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‘Young Anne’ by Dorothy Whipple *****

Young Anne by Persephone favourite Dorothy Whipple is one of the publishing house’s new titles for Spring 2018.  First published in 1927, Young Anne is Whipple’s debut novel, and the final book of hers which Persephone will be printing, bringing as they have done all of her wonderful novels back into print.

Young Anne, which includes a lovely preface by Lucy Mangan, is a ‘quasi-9781910263174autobiographical novel about a young girl’s journey to womanhood.’  Mangan addresses the double-edged sword which comes with the publication of the final Whipple novel; whilst thrilled that all of her fiction is now readily available for scores of new fans to discover, she writes that ‘to be reaching the end of her work entire feels positively injurious to health.’  Mangan explores the ways in which protagonist Anne’s life echoes that of Whipple’s, and the way in which, even as a debut novel, this has many of the qualities which can be found and admired in her later work: ‘… naturally her unmistakeable voice is already there.’  She goes on to write: ‘Whipple, from the off, keeps her ego and her insecurities in check.  As in all her later, more experienced works, she is not a showman but a patient, disciplined archaeologist at a dig, gently but ceaselessly sweeping away layers of human conventionality and self-deception, and on down to deeper pretences to get at the stubborn, jagged, enduring truths about us all beneath.’

In Young Anne, Anne Pritchard, the youngest of three children and the only girl, is first introduced when she is a small child.  Whipple’s description of her feels fresh and perceptive, and one is immediately captivated: ‘Anne at five was indescribably endearing.  A small, sweet, wild-rose thing.  Her hair came diffidently out in tendrils of gold, curling outwards and inwards, this way and that, trying to make a softer thing of the stern sailor cap that proclaimed itself “Indomitable” above her childish brow.  Her folded mouth had, for the moment, the gravity of the very young.’  At this point in time, Anne is scolded rather regularly for small misdemeanours, such as for her ‘favourite occupation’ of sinking her teeth into the wood of the pews at church.  Her only confidant comes in the form of the Pritchards’ housekeeper, Emily, whose tasks are many; they consist of ‘running the house, of keeping Gerald in his place, Anne out of scrapes, Philip from overeating, of coping with her mistress’s indifference, her master’s indigestion and his righteousness.’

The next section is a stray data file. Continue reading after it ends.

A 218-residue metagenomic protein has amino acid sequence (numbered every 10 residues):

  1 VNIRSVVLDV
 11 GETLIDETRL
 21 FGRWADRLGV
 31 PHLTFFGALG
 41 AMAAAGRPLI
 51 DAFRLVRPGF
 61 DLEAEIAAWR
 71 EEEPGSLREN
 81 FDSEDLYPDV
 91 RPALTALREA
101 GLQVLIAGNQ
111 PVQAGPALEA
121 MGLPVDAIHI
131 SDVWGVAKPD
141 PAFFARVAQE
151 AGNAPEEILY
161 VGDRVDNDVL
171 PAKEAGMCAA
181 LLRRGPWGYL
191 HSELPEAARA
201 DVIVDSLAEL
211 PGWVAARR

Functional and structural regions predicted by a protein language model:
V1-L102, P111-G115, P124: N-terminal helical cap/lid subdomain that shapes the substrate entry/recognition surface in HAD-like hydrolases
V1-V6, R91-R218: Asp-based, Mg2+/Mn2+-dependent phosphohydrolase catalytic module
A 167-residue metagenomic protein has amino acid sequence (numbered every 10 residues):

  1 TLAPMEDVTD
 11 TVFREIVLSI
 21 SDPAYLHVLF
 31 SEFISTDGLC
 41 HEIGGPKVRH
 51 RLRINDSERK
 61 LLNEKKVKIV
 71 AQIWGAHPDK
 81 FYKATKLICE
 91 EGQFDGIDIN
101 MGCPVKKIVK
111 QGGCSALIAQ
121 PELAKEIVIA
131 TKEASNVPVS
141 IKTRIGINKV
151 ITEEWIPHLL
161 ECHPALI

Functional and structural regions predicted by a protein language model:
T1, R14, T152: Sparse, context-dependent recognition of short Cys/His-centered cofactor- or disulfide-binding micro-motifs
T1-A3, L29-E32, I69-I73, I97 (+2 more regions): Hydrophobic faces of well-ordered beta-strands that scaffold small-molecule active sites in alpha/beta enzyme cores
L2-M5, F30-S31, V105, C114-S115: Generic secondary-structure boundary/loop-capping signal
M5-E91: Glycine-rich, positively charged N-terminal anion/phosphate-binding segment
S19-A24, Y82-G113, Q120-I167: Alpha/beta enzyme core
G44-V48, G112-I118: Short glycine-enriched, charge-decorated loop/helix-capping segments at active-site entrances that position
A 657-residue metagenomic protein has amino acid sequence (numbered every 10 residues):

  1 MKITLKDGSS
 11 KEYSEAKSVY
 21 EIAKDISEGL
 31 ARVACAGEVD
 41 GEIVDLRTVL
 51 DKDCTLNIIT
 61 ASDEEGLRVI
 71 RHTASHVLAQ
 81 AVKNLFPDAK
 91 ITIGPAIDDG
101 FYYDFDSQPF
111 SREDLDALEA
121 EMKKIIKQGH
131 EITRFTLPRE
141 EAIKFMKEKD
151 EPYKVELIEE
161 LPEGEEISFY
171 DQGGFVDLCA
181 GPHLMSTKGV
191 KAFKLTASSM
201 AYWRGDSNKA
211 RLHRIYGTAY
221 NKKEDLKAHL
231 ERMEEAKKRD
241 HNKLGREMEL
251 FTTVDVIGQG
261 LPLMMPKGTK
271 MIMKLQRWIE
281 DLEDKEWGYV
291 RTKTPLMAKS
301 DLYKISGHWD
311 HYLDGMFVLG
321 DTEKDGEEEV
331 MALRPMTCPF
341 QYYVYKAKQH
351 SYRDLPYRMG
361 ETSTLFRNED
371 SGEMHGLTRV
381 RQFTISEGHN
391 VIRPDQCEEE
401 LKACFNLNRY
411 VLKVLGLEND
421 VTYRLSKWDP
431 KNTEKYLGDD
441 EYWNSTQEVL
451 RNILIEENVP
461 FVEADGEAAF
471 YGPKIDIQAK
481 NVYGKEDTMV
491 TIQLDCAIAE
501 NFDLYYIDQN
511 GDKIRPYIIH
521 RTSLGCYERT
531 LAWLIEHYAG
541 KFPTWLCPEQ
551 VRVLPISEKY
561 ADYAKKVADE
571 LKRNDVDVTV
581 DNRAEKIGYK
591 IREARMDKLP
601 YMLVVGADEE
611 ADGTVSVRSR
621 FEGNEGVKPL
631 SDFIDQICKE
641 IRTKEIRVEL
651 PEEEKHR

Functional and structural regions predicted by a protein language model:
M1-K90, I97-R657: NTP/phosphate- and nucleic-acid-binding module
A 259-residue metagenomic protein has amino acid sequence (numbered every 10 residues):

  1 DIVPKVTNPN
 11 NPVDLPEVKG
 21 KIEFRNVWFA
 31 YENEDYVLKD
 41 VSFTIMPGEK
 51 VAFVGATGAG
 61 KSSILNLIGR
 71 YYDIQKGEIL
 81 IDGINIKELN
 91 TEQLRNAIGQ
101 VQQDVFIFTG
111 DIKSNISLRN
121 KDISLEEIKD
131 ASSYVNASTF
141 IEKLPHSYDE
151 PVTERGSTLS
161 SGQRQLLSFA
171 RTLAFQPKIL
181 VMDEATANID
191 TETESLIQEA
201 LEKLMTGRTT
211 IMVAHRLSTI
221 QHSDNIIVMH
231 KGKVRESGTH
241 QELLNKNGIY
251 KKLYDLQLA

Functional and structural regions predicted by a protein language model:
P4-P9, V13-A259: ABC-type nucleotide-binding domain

From the outset, Anne feels so realistic, filled as she is with childish whims and ideas.  Whipple pays so much attention to her sense of humour and imagination, which are always getting her into trouble with her father.  In one memorable instance, Whipple recounts something which leads young Anne into disgrace: ‘Henry Pritchard was outraged.  He was dumbfounded.  The impertinence of the child to come in and laugh at his singing!  To laugh at him!’  Anne’s response to this is as follows: ‘She knew what fathers were, and God and Henry Pritchard had much in common.  They were everywhere at once, and all-powerful.’  The other characters portrayed in Anne’s world are, even when secondary figures, described with such vivacity and depth.  Of Mildred, a spoilt playmate of Anne’s, Whipple writes that ‘she was a very correct young person.  She even ate jelly with a fork at tea.’  Anne’s formidable Aunt Orchard is described as follows: she ‘did not hold for higher education for women, but she liked to destroy people’s pet hopes, or at least scratch them a little in passing.’

Whipple’s writing, as ever, is gloriously detailed.  When, early in the book, Anne leaves home early in the morning to catch a silver fish at the local park, the following is described: ‘No one about.  She had the world to herself, and the pink-and-white hawthorn blossom was thick on the trees and the laburnum dangled tassels of gold.  Here was quiet pool under a tree.  Just the place where a silver fish might be!  She lay down on the grass and peered into the water.  The ends of her hair slid into the pool, her breath ruffled its surface.  What a strange was there under the water, green moss, spread in waving patterns, silver bubbles coming up from nowhere, and under the roots of the tree, dim caves…’.

Time passes rather quickly in Young Anne; our protagonist skips from young child to teen, and then to young adult, at the beginning of successive chapters.  She is soon sent to a convent school, which allows her some semblance of freedom.  After her first day, as she is walking home, ‘she had an exciting sense of having started a new life away from the paternal eye at last.’  The advent of the First World War then ensues, and both of Anne’s brothers are sent to the Front.  When she goes to the local station near their Lancashire home to say goodbye, Whipple observes: ‘Anne waved them away, her difficult control terribly shaken by the wet faces of the women round her; mothers, sisters, sweethearts, who, like animals, would have hidden themselves when they were hurt, but were compelled to stand out on the crude, cruel railway station and expose their inmost souls.’